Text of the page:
“I don’t want my vote or anyone else’s to be disenfranchised. … Do you realize how inaccurate the voter rolls are, with people just moving around. … Anytime you move, you’ll change your driver’s license, but you don’t call up and say, hey, by the way I’m re-registering.”
“We need to make sure that everybody’s vote is cast. But we also need to make sure that no one else disenfranchises those by creating a fraud on the voting system.”
— Meadows, in an interview on ABC’s “This Week,” Aug. 23, 2020
In the run-up to the 2020 election, President Donald Trump repeatedly warned about potential election fraud — as did Meadows. But, apparently, what’s good for the goose is not always good for the gander.
About a month after Meadows made these statements, Charles Bethea of the New Yorker reported, Meadows and his wife, Debra, submitted voter registration forms that listed as their residential address a 14-by-62-foot mobile home with a rusted metal roof that sold for $105,000 in 2021.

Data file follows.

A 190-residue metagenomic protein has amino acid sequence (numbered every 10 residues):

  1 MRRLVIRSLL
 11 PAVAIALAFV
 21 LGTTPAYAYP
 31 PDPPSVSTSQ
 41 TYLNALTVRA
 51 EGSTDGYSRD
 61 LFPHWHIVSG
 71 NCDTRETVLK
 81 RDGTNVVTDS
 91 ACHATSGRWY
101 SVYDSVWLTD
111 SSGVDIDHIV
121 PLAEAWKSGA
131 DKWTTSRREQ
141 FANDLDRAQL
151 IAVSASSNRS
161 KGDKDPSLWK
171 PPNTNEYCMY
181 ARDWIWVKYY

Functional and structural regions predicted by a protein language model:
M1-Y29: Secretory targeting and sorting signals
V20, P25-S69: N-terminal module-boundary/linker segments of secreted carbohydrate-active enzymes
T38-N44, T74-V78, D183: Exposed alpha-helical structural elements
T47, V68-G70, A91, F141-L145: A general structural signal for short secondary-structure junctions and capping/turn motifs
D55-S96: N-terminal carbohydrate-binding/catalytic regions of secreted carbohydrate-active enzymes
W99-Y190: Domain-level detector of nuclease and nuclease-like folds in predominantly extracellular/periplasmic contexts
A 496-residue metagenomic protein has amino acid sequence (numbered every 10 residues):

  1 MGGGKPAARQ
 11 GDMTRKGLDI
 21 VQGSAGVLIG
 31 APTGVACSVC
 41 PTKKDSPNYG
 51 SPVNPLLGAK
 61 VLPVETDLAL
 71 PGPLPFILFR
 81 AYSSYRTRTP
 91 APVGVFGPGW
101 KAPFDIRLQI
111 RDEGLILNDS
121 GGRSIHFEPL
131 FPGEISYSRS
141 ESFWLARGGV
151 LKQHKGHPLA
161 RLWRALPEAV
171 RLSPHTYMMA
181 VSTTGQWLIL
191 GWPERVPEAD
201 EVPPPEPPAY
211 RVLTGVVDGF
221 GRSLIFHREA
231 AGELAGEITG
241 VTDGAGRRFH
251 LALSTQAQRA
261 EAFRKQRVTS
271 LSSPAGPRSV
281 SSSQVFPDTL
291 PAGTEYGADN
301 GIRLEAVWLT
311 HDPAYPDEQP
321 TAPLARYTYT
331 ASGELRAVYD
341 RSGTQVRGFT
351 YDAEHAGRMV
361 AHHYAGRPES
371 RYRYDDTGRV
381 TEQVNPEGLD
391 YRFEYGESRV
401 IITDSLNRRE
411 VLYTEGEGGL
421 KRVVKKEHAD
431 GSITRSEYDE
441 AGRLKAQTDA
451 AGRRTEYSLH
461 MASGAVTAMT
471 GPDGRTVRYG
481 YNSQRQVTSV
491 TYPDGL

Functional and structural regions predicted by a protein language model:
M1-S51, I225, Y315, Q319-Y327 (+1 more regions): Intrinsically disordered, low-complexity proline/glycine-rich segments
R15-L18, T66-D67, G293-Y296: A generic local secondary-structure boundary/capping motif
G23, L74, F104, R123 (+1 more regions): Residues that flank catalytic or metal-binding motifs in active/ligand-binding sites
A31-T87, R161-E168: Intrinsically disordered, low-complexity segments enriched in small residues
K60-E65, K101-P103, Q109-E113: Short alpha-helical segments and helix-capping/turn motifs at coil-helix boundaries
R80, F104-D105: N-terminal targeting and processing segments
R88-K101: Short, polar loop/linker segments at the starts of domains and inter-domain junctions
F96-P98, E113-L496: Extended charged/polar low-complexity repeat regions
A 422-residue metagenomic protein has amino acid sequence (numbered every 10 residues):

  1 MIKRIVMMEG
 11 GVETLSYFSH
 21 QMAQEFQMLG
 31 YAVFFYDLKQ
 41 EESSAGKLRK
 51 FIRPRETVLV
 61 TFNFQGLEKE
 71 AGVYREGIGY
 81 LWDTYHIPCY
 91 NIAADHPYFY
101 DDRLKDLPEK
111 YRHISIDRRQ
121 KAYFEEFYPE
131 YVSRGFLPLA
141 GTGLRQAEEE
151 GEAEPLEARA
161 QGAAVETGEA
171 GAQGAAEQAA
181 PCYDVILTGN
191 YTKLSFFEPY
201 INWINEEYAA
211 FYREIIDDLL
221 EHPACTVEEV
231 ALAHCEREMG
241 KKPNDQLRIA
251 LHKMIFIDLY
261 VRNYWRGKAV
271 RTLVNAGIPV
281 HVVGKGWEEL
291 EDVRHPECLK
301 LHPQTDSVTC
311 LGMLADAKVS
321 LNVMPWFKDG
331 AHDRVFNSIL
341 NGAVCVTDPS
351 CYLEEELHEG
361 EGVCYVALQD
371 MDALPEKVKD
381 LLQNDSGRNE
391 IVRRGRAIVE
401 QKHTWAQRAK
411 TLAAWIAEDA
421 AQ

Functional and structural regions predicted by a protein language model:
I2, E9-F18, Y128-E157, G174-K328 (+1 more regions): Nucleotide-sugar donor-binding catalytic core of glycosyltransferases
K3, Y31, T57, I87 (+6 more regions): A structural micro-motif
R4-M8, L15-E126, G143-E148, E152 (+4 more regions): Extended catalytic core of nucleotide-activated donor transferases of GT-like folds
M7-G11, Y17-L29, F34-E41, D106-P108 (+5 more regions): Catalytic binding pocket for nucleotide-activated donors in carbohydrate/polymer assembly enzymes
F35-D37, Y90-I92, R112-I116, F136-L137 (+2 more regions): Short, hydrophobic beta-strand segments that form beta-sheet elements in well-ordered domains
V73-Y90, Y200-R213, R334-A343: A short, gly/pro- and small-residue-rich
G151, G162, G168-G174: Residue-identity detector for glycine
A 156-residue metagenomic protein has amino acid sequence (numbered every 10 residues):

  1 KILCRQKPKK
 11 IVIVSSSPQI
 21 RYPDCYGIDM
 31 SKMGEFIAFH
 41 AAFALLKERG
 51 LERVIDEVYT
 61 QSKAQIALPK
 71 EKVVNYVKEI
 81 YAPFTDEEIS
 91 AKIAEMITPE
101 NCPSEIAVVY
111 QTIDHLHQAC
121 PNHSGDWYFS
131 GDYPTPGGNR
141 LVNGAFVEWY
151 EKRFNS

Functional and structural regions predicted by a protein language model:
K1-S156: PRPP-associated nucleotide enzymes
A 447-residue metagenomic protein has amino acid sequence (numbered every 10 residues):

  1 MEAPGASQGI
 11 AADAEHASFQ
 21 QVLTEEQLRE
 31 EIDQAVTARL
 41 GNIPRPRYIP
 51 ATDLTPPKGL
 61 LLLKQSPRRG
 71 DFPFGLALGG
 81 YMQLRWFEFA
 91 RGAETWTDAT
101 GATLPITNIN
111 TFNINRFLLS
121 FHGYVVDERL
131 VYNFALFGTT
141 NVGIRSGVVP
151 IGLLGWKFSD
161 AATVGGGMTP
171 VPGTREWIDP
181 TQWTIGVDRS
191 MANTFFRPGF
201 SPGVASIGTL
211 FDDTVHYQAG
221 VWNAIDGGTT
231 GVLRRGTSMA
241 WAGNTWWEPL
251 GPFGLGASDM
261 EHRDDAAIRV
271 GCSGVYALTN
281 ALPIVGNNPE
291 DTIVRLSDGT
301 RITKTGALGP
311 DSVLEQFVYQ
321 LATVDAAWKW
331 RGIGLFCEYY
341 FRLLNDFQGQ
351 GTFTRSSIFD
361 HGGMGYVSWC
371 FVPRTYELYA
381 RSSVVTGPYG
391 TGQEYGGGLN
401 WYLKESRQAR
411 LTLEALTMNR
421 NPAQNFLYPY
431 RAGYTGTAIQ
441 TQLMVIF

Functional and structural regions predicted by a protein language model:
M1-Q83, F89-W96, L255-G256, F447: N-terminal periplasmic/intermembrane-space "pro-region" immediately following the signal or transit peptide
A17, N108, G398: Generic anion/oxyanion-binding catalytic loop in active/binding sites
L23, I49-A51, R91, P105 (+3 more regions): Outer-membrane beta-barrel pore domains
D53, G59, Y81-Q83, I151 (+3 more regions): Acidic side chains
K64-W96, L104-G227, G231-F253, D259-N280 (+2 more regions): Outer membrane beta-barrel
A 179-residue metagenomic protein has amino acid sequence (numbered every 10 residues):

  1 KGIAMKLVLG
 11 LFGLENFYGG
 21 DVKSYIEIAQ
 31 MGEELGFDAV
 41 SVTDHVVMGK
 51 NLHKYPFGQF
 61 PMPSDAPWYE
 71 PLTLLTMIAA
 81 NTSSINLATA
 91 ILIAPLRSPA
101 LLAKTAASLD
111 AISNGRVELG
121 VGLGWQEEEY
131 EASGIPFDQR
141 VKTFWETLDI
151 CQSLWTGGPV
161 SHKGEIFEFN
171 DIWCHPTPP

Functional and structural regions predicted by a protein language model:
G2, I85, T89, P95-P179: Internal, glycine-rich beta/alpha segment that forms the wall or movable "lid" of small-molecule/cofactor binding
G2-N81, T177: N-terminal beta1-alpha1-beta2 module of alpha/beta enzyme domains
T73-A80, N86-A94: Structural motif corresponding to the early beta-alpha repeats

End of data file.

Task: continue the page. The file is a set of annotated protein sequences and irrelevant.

The forms ask for a residential address — “where you physically live” — and are signed “under penalty of perjury.” According to Bethea’s reporting, Meadows and his wife have never lived there — and Meadows himself may have never set foot in the house. But the couple used that address to cast ballots in the 2020 general election, North Carolina voting records show.
Six months earlier, in March 2020, Meadows sold, for $370,000, a house in Sapphire, N.C., meaning the couple no longer had a place of residence in the state. Instead, they lived at the time in a condominium in Old Town Alexandria in Virginia. But that did not stop Debra Meadows from using the old Sapphire registration to cast a ballot in a June primary runoff election for someone for whom she had done fundraising.
These votes appear to be the exact scenario that Meadows and Trump warned about. Indeed, in his memoir, “The Chief’s Chief,” Meadows wrote: “If we could get a few more Republicans to show up in places like Minneapolis and Bemidji in November, we would be able to win not only Minnesota, but the whole election — assuming, of course, that everyone else who votes was alive, a real person, and an actual resident of the state they were voting in. That last part turned out to be a little harder than we thought.”